The personal and professional - why we must tackle two types of Catch22

By Chris Wright

| 24 May 2019

The young person who needs work experience to get hired, but needs a job to fund work experience. The teacher who can see that a child needs counselling, but finds the CAMHS threshold means they must reach crisis point to be eligible. The young gang member who wants to escape violence but only feels safe by carrying a knife.

These situations are all ‘Catch22s' - a dilemma for which the only possible solution is impossible, precisely because of the dilemma. Our organisation, Catch22, has been helping to solve social problems for over 200 years, but our name is relatively new.

The term was coined by Joseph Heller as the title of his best-selling 1961 novel. It tells the story of a WW2 pilot, Yoassarian, who is the victim of a ludicrous army policy to fly on ever more dangerous missions.

"If he flew them he was crazy and didn't have to; but if he didn't want to he was sane and had to". In short, he's stuck.

In my nine years of leading Catch22 I've been asked a lot about our name. We wanted something catchy (!), which encapsulated the reason we exist and the people we're here for. Our services are needed by people who are a bit stuck in their lives, especially young people. We also wanted to illustrate that it's often the system itself that creates the problem for the person or family, not vice versa. Catch22 captured all those important ideas.

A decade on and Catch22 continues to tackle the most challenging issues in social care, education and justice. We help untangle the personal Catch22s, but we also argue for reform to change policy and systems like those faced by Yossarian in Heller's classic story.

The social care workforce is full of excellent people supporting others to break free of vicious cycles for good: linking them up with good, supportive people, helping them find a safe place to live, and a purpose in their life. But too often this work is hindered by the system.

In every public service, decision-makers and budget holders are being asked to do more with less. But they often need more resource and time, to save resource and time. Our sector needs to find new ways of using resources to maximise impact, improve outcomes and allow teams the freedom to do their jobs as well as possible if we are to end the cycle of Catch22s.

George Clooney's Catch22 will dominate the headlines for a while, but the concept it describes seems set to persist. In over 200 years of helping people we have seen how public services can be badly designed and overcomplicated. Solving Catch22s means putting people before paperwork, relationships over structures, and allowing - and supporting - skilled and confident people to do the right thing.

Here are six ways we can solve systemic Catch-22's:

  1. Get the basics right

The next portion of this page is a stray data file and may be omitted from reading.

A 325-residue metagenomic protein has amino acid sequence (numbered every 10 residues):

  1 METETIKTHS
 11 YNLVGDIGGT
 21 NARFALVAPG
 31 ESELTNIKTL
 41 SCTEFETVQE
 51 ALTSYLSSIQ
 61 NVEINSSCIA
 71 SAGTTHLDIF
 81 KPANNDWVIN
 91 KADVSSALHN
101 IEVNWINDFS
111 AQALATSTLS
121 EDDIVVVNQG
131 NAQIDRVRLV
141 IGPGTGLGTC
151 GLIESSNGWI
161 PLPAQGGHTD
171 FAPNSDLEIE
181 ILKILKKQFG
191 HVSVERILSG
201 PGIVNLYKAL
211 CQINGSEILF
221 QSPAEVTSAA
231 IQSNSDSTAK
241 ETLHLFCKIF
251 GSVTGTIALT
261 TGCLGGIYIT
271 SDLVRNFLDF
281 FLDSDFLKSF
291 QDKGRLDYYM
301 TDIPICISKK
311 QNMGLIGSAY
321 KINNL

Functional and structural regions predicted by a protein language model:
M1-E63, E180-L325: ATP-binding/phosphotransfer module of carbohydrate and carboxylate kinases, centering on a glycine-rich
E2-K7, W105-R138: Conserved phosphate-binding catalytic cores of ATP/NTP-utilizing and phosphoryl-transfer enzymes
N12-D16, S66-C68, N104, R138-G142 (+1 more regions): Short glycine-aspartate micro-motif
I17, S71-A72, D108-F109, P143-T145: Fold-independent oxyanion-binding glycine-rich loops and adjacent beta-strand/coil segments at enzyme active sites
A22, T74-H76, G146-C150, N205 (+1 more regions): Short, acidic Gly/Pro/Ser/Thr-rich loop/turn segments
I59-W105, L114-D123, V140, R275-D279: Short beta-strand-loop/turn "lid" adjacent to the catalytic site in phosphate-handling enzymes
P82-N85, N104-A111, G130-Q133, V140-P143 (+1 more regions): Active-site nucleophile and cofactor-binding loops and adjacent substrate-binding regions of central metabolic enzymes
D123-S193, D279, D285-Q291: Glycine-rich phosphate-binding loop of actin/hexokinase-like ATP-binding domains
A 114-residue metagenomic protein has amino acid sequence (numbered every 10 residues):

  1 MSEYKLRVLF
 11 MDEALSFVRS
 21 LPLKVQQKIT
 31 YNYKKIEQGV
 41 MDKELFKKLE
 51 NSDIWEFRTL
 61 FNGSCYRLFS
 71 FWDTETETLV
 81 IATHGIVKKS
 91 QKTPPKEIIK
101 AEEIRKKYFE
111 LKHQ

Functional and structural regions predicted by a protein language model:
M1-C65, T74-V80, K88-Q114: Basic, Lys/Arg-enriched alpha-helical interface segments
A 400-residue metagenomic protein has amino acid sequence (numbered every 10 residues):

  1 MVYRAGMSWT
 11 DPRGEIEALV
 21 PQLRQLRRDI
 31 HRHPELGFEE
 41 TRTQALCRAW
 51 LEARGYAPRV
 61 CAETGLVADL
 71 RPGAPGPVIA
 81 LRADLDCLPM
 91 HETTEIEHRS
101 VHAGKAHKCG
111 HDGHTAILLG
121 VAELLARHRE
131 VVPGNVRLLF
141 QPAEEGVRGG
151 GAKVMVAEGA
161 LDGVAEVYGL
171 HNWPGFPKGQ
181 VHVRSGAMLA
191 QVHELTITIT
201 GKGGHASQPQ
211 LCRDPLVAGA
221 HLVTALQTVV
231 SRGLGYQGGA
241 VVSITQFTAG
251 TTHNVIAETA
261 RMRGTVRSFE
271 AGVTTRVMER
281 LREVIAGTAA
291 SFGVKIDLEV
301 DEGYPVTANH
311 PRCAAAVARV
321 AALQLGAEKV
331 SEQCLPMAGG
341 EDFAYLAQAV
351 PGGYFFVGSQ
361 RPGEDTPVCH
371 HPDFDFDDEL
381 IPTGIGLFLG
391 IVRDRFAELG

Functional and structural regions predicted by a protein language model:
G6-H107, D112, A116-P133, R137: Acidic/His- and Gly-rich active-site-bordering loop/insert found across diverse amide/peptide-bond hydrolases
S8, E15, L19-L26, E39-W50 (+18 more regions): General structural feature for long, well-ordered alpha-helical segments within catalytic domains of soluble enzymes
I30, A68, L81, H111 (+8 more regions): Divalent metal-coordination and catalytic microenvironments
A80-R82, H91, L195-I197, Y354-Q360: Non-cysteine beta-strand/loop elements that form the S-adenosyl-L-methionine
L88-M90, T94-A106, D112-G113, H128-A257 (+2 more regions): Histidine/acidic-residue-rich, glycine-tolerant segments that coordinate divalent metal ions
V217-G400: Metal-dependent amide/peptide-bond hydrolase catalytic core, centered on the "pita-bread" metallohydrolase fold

Giving people the space, time and licence to focus on doing the basics well means that practitioners liberated to focus on the frontline work that changes lives. Brilliant basics mean good admin, reliable IT and useful processes that keep us consistent without weighing us down.

  2. Recognise that relationships beat structures
    We all know what makes the biggest difference in young people's lives: strong and consistent, relationships with people who do what they say they're going to do. Professionals don't have the monopoly on meaningful relationships - we must make better use of a wider community, and break down professional silos.

  3. Move beyond tokenistic co-production to true collaboration
    This is about more than ‘participation' and ‘co-production'. A young person who is hungry, unwell or looking for a job doesn't care about the system behind the service they need. We must look to create a space where people can work together to find the right solutions that make the experience of using services smoother.

  4. Give teams the space to unleash greatness, and don't mandate mediocrity
    The UK has some brilliant schools, youth justice work and family interventions which change people's lives for the better. But we also have many transactional ‘ok' services. Why? We need to treat the concept of ‘failure' differently to acknowledge that unleashing greatness comes with risk.

  5. Let robots be robots, and humans be humans
    Excellent automated systems are good at dealing with large volume predictable tasks and data. Used well it can liberate us to do the things that robots will never be able to do: build trust, empathise, personalise, and respond sensitively to complex, dynamic situations.

  6. Incubate, accelerate, amplify
    Small social enterprises have great ideas and scalable models but lack the capacity to bid competitively, or to be seen and heard in the right places. They should not be left to sink or swim. At Catch22 we've worked with eight organisations to give them a ‘leg-up' and the infrastructure to test and prove their ideas.

Chris Wright is chief executive of social business Catch22

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